CV.: I have not attended any seminars, although I have read a number of books on trading. Early on I decided I would develop my own systems. I started with simple analysis in my Quattro Pro spreadsheet which I still use.

Neal: In your estimate why do so many traders end up being net losers for the year?

C.V.: I saw a detailed study of approximately 100 traders. The information was supplied by their brokers. Only 5% of the traders were profitable. The principal reason for losses was that traders closed out their winning trades early and let their losses run. This is of course the reverse of the old maxim “cut your losses and let your profits run.” Apart from this most traders have very little knowledge of money management.
Neal: So you don’t believe in day trading?

C.V.: I think it’s very hard to day trade. There is a lot of random movement within the day timeframe. There is a premium on speed, and it’s very hard to compete with the floor traders while sitting at a quote monitor.

Neal: Could you comment on Tom’s interview on money management and system trading.

C.V.: It’s a very sophisticated approach to money management. I think that many traders would find it difficult to sort out their trades to the extent Tom envisions. I use one basic breakout system with three variations; fast, medium and slow, by which I mean, a breakout range from 40 to 60 day highs and lows.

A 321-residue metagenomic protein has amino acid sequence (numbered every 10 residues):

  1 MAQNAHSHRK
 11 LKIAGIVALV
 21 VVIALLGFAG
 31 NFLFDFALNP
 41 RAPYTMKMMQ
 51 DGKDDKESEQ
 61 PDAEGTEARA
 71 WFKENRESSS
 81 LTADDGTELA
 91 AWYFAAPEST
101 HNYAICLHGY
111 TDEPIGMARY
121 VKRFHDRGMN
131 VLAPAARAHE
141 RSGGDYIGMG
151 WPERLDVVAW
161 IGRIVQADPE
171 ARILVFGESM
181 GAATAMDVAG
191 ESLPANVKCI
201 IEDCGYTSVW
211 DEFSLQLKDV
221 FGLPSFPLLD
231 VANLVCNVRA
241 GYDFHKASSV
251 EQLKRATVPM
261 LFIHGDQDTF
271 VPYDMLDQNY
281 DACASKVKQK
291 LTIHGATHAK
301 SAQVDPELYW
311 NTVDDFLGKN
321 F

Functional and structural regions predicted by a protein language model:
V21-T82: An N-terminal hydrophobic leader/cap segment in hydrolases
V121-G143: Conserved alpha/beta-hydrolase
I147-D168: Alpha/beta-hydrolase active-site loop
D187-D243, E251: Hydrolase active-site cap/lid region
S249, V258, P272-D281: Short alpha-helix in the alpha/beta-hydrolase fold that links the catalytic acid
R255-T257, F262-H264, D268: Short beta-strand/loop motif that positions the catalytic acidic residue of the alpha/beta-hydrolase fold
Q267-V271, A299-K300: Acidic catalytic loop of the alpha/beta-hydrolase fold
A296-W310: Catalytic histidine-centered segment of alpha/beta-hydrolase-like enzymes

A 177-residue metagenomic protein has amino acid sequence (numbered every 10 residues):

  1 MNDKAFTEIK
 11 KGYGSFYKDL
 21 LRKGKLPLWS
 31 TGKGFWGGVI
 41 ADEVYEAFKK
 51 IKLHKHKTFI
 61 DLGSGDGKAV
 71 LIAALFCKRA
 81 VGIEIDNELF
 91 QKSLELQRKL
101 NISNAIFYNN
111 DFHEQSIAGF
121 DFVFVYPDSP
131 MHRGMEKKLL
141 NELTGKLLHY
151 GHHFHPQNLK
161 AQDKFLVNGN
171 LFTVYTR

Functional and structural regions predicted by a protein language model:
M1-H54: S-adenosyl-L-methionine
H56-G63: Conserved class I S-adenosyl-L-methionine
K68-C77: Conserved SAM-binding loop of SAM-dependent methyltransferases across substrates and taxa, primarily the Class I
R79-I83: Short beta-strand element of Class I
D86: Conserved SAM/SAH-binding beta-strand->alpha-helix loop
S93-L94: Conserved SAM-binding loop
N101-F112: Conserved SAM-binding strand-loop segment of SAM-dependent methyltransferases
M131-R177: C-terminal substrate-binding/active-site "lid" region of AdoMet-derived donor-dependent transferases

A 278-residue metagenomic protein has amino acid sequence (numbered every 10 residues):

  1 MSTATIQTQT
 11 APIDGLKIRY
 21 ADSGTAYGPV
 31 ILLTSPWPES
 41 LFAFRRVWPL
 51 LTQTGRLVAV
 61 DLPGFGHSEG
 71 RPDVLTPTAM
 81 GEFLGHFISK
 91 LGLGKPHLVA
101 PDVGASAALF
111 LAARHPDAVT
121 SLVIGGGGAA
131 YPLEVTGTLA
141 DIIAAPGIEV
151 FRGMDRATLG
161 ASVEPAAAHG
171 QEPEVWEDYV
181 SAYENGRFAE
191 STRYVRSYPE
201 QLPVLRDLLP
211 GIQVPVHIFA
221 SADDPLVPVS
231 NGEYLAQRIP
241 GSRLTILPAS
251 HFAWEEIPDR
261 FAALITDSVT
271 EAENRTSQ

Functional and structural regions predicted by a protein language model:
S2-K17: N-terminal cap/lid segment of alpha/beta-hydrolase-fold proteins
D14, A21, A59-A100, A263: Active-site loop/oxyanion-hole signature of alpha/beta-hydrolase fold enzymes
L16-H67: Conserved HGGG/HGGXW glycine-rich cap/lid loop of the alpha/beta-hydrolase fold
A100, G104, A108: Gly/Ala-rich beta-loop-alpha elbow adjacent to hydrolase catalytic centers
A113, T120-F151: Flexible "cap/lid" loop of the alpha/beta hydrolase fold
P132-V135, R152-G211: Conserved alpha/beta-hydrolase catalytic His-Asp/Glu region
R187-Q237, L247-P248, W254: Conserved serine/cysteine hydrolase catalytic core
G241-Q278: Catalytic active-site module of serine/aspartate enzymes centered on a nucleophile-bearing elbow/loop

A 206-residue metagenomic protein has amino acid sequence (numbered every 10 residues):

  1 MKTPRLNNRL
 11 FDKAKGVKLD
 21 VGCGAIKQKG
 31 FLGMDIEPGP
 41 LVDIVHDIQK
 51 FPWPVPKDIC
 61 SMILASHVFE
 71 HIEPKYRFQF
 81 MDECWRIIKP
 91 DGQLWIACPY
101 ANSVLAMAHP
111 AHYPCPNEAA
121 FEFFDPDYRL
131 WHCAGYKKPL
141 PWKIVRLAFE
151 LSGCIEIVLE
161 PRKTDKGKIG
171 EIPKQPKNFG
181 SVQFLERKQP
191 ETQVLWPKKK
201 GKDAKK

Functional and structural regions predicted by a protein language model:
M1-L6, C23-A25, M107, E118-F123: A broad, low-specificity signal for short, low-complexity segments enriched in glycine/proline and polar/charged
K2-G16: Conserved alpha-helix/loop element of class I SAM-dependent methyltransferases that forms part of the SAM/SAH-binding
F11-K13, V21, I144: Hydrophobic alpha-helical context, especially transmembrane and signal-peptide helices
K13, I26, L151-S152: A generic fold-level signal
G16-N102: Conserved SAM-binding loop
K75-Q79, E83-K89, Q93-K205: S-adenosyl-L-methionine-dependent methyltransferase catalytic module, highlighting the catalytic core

Neal: What have been the most important influences on your trading style?

C.V.: I mentioned the Seykota interview in Market Wizards. Another important influence was Ralph Vince, who has written three books on portfolio management and trade sizing. Vince’s concept of sizing a trade, which he calls optimal F, is extremely aggressive. F is the proportion of equity you risk on each trade. Referring to the Test 48 studies, optimal F would be the peak of the curve for return, which coincides with extremely large drawdowns. However it is important to understand fully the concept of trade size - the only factor in trading which you have complete control of. I have learned a great deal from Vince’s discussion of the relationship between risk and portfolio return. The risk-reward curve for any trader should in my opinion be based on the trader’s tolerance of drawdown. I find I have a smaller tolerance for drawdown in percentage terms now that I am trading a larger account.